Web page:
The University of Maryland has much in common with Johns Hopkins University. Both are located in Maryland. Both are top-ranked institutions with strong science and engineering programs. And both are actively trying to assert undemocratic control over the cities that host them.
Students at this university have witnessed the impacts of the Greater College Park initiative, the public-private partnership to redevelop College Park into what it envisions as a world-class college town. But it isn’t the Student Government Association, university President Wallace Loh or even Mayor Patrick Wojahn deciding which apartments to build or which restaurants to attract. Rather, the Terrapin Development Company, run by private consultant Ken Ulman, has been working with other private corporations and wealthy businessmen — Bozzuto, Scott Plank and Brendan Iribe, to name a few — to craft a new vision for the city.
Over the past few years, the Terrapin Development Company has successfully branded College Park as an emerging hub of entrepreneurship and innovation, with shiny new buildings such as MilkBoy ArtHouse, The Hotel, The Hall CP and the College Park Academy. These new buildings are supposed to be for College Park students and residents, yet it seems the only time we’re consulted is after the ground has already been broken.
Something eerily similar is happening just up I-95 in Baltimore on and around the Johns Hopkins campus. Hopkins launched the East Baltimore Development Initiative with the East Baltimore Development, Inc., a coalition established to “revitalize, re-energize and rebuild the East Baltimore neighborhood.” The initiative features office space, new housing units, retail locations and a hotel.
Core to the initiative is Elmer A. Henderson: A Johns Hopkins Partnership School, a public contract school run by Hopkins’ education school. Henderson-Hopkins has enough autonomy that the dean himself admitted that it “is essentially [their] laboratory” — a telling indicator of a university that pursues boundless scientific expansion without careful consideration of its immediate social impact.
I applaud both universities’ intentions to use their wealth, knowledge and resources to support their surrounding communities and remedy years of neglect. Both current and prospective students and residents want high-quality public schools. We all want music venues, healthy food and grocery stores in addition to affordable and safe housing. We want to be able to walk down the street and sleep at night without worrying about crime.
But universities and their corporate allies should not be the sole architects imposing their will on cities like Baltimore and College Park. Universities are strictly hierarchical, with little to no shared governance structure in place that meaningfully responds to input from students or surrounding community members. And when much of the work is outsourced to private companies and consultants, there’s even less transparency and accountability.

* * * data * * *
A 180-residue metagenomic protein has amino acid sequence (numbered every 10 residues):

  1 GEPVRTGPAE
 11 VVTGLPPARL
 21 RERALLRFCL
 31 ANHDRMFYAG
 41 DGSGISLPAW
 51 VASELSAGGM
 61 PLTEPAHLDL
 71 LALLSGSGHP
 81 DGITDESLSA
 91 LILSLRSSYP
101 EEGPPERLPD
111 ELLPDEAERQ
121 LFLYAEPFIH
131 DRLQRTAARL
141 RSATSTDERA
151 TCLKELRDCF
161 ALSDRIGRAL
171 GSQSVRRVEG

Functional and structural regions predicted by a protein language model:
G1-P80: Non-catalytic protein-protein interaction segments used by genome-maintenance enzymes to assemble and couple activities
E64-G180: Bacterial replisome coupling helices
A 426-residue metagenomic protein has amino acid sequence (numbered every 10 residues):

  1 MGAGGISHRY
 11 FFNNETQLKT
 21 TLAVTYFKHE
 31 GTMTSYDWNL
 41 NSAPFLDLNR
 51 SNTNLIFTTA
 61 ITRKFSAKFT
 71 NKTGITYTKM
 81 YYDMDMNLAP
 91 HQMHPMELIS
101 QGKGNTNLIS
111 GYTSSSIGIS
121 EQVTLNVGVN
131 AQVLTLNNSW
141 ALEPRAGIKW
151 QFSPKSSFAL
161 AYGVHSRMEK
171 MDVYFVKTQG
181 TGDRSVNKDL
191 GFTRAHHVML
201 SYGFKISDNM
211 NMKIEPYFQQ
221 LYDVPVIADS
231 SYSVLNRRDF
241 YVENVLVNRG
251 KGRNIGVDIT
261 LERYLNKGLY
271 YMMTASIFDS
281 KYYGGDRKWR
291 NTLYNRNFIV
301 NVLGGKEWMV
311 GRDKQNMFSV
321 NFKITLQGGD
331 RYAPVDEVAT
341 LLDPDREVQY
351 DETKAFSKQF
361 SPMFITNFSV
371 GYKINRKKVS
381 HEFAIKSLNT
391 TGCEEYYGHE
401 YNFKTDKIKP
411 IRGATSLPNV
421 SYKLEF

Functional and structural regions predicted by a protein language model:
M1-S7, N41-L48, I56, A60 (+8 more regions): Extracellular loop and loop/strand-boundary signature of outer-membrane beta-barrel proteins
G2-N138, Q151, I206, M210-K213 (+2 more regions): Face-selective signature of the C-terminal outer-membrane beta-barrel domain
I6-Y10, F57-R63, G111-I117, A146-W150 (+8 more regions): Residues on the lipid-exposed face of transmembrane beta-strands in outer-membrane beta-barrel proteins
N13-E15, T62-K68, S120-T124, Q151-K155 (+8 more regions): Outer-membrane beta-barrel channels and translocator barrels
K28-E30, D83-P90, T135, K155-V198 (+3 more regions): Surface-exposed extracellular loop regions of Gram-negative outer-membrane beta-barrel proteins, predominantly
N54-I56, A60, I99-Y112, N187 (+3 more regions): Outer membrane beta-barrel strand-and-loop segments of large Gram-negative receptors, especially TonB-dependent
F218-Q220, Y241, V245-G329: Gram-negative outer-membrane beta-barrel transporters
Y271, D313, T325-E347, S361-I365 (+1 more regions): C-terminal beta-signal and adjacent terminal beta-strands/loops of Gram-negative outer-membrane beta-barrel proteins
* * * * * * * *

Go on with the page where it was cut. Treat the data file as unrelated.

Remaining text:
To be truly innovative and create a sustainable and equitable city, I implore both this university and Johns Hopkins to take a step back and reevaluate their approach. Instead of enticing immoral private investors like Northrop Grumman or bringing in chains like Walgreens and 7-Eleven in Baltimore, these universities should commit themselves to working with local entrepreneurs. They should provide loans to students and low-income minority residents to whom loans are often denied or offer subsidies and tax incentives to their community’s businesses.
And instead of only utilizing talent and research from engineering and medical schools, universities must draw from sociology and public health faculty to learn critically about community development and study the history of the neighborhood that they are investing in. They should draw on research in public policy and urban planning to fight for affordable housing for residents of all income levels and ages, but especially low-income young people.
Most importantly, universities must include students and residents in the planning process. They can’t just include one or two student representatives on the City Council if most of the work will be done by outside groups. They must commit to regular, well-advertised and open public hearings for every new initiative. Without transparency, accountability and input from students and residents, new university-led development will disadvantage and displace more residents than it will benefit.
This article was originally published in the Diamondback on February 26, 2019. See it in its original post here.